Most censorship cases were minor, but it was still odd for a historically Japanese company to censor Japanese games that wouldn’t be censored on the American competitor’s console. Let’s also not forget how long it took Sony to give in to cross-play while Microsoft and Nintendo had been playing friendly because of an aversion to players spending money outside their ecosystem while telling the public that “PlayStation is the best place to play.” This screamed disingenuous. Sony wasn’t fooling anyone. Gamers know how effective peer pressure is and how rampant the fear of missing out is in this industry. Anecdotally, many people have bought games on their least preferred platform to play with friends or bought an entire console they would not have owned otherwise just to play with friends. Sony got arrogant because they were the market leader and caved in to enabling cross-play across the board because of negative press.
In more recent years, their anti-consumer practices haven’t lessened. They’ve shifted to other facets of the industry. Now, Sony’s largest push against gamers comes in the form of haphazard backwards compatibility, closures of old consoles’ online stores, and the shift in business model to guaranteed million sellers.
Sony doesn’t have a dedicated backwards-compatibility team unlike Microsoft. This results in a host of issues ranging from bugs that don’t exist on original hardware to worse performance or visuals than the previous platform. Sony prioritized making sure the most played games ran well on PlayStation 5, whereas Microsoft’s team spent over 500,000 hours ensuring every game playable on Xbox One, including the already existing Xbox 360 and original Xbox games, ran as intended on Series consoles.
This prioritization shows a lack of respect toward the industry at large. Many Sony fans became fans because they discovered some random obscure game that was only on or appeared first on a PlayStation platform. By shifting their backwards-compatibility focus toward the most popular titles rather than the entire library, they’ve shunned their oldest audience. Sure, Uncharted 4 and your pick of random top 100 multiplatform game run fine on PS5, but what about Tales of Berseria or Omega Quintet, Sony?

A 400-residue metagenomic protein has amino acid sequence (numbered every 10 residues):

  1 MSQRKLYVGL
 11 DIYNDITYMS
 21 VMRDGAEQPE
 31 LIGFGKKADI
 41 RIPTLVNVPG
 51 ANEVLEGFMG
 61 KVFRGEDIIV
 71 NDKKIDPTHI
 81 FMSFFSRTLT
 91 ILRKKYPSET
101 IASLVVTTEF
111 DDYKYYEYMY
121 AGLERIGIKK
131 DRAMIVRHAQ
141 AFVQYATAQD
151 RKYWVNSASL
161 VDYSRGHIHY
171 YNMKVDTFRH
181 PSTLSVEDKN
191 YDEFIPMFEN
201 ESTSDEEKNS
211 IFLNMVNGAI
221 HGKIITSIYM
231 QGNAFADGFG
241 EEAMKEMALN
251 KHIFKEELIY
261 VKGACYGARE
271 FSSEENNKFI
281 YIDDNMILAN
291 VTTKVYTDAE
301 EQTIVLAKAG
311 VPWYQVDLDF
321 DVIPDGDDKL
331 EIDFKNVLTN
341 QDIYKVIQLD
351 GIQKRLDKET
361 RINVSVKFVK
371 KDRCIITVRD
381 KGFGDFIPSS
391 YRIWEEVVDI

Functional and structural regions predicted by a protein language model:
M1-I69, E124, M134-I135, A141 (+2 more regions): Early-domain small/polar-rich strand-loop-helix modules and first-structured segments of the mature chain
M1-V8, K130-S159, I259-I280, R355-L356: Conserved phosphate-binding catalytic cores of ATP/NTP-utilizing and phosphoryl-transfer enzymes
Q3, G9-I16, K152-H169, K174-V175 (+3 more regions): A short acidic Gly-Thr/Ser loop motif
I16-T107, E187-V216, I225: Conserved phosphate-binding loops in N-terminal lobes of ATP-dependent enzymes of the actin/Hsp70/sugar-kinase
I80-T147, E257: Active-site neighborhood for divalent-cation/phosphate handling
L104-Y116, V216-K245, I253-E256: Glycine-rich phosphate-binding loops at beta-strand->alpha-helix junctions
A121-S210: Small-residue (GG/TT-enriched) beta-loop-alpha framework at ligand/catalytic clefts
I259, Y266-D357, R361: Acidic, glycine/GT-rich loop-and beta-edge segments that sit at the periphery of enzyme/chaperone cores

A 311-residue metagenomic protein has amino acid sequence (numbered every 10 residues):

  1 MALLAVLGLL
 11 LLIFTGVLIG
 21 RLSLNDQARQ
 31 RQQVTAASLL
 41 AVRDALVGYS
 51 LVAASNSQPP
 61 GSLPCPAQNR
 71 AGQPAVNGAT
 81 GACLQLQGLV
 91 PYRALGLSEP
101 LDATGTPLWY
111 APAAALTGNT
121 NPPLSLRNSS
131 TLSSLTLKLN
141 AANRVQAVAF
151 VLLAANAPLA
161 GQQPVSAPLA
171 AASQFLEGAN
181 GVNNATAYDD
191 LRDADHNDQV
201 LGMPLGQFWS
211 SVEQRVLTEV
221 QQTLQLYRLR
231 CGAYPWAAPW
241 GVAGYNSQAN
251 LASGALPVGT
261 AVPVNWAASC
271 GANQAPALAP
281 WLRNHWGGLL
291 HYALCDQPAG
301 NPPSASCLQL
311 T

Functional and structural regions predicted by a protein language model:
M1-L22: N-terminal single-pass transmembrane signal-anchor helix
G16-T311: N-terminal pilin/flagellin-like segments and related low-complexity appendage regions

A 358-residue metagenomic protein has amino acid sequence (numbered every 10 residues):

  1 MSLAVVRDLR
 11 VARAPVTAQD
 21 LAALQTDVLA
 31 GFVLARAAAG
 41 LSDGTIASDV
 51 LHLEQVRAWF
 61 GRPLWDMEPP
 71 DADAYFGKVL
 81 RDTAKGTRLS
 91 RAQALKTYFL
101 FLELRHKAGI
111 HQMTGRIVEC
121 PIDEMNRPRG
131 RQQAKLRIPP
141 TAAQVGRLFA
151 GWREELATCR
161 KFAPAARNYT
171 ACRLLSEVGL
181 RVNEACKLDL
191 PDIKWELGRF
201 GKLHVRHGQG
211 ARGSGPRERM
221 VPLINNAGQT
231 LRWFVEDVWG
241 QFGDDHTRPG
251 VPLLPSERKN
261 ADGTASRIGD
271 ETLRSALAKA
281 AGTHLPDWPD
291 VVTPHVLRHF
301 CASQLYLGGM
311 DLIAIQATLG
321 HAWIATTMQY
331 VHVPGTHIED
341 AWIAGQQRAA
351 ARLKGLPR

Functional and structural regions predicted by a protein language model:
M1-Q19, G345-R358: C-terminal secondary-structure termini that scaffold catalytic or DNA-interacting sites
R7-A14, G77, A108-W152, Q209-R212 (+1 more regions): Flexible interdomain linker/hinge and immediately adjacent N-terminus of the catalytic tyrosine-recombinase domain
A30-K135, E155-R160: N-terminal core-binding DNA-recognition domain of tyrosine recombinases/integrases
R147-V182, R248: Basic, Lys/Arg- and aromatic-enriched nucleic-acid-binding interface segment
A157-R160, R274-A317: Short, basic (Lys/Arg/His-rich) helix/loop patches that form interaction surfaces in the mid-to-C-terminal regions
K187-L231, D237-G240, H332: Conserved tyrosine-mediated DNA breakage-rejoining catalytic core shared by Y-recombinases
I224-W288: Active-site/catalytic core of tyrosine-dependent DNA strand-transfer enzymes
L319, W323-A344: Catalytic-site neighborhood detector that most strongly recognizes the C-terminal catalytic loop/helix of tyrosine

Sony also is closing the PS3 and PSP stores in July with the PS Vita store closing in August. A nine-year-old system’s online ecosystem shutting down is the kind of business move I would have expected from Microsoft during the Don Mattrick years. To this day, the Xbox 360’s online store remains active. Anyone playing a backwards-compatible title is still able to purchase DLC for the Final Fantasy XIII trilogy, for example. Come July, though, that won’t be possible on PlayStation. This is especially concerning because games like Asura’s Wrath gated true endings or cut content behind DLC. In Final Fantasy’s case, Lightning Returns’ opening won’t make sense to someone that hasn’t played 13-2’s DLC as they lead into each other. The Final Fantasy XIII trilogy stands as a shining example of the disparity in game preservation between the manufacturers.
In 2021, a series that became synonymous with Sony beginning with Final Fantasy VII, has a major trilogy locked to a console that’s two generations old. That same trilogy is playable on Microsoft’s ninth-gen consoles with a nine times resolution boost on Xbox One X and Series X. Someone that only played the first game in 2010 can buy and play it and its sequels for the first time on the newest Microsoft systems with easily accessible DLC. That Final Fantasy XIII began development as a Sony exclusive is an even more damning condemnation of Sony’s “respect” toward its audience.